Accelrys Adds Another Scientific Software Company to Its Portfolio
After merging with Symyx Technologies in 2010, acquiring Contur Sofware in 2011, and buying VelQuest earlier this year, San Diego scientific software developer Accelrys (Nasdaq: ACCL) says today it is buying Aegis Analytical.
Accelrys is paying $30 million in cash for Aegis, a company based in Lafayette, CO, (near Boulder) that makes software used to monitor biotech product development and manufacturing processes. In a statement today, Accelrys says the deal helps to further expand its suite of software used to manage the life cycle of innovation among pharmaceutical companies and in other industries.
Aegis has about 40 full-time and contract employees, and “the idea is to keep the business in Boulder and fairly intact,” Accelrys CFO Michael Piraino told me during a phone interview earlier this afternoon. Aegis CEO Robert Di Scipio will stay with the merged company through the transition to new ownership.
About two-thirds of Accelrys’ customers are pharmaceutical and biotech companies, according to Piraino. The company also provides its software-as-a-service to customers specializing in oil & gas development, cleantech, food and beverage, and other industries.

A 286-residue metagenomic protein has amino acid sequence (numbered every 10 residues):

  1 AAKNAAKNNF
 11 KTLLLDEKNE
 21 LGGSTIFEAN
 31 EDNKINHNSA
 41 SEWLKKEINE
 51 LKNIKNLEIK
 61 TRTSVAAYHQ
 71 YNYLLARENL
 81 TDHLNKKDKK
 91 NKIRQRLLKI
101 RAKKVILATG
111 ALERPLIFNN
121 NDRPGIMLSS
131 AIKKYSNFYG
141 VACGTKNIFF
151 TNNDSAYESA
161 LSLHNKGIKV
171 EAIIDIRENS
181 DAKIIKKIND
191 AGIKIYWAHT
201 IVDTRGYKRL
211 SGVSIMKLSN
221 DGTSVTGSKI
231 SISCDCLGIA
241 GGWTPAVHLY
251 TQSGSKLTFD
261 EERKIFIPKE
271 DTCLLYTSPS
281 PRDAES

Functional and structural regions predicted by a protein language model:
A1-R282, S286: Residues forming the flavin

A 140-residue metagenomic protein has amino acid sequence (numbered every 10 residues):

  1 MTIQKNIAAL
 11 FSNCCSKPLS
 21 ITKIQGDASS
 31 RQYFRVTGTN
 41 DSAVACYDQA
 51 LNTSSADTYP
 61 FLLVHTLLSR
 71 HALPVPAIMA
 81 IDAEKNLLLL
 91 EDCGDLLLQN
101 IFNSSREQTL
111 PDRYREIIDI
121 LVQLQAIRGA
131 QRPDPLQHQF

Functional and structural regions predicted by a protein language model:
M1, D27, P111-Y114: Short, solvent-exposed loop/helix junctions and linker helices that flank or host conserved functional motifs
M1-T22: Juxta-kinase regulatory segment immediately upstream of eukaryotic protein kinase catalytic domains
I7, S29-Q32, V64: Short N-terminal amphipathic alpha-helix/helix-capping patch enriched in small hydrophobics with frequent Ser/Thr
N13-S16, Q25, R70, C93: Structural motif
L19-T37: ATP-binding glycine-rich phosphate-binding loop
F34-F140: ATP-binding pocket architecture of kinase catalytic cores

The company’s statement quotes Accelrys CEO Max Carnecchia as saying, “The industries we serve are undergoing significant changes, requiring them to move from a status quo approach to one that breaks down the barriers to operational excellence, innovation productivity and global competitiveness.”
Accelrys says companies that operate in regulated environments are finding it difficult to manage complex manufacturing in real-time because they’re relying on paper notebooks and other outmoded tools to monitor R&D, quality assurance, and other industrial processes.
Accelrys says addressing such problems requires a global and holistic approach that enables businesses to predict, prevent, and solve problems throughout product development, quality control, and manufacturing process. Accelrys says that without the kind of cloud-based software it provides, companies risk compromising the quality of their products, falling out of regulatory compliance, slowing operations and increasing commercialization costs.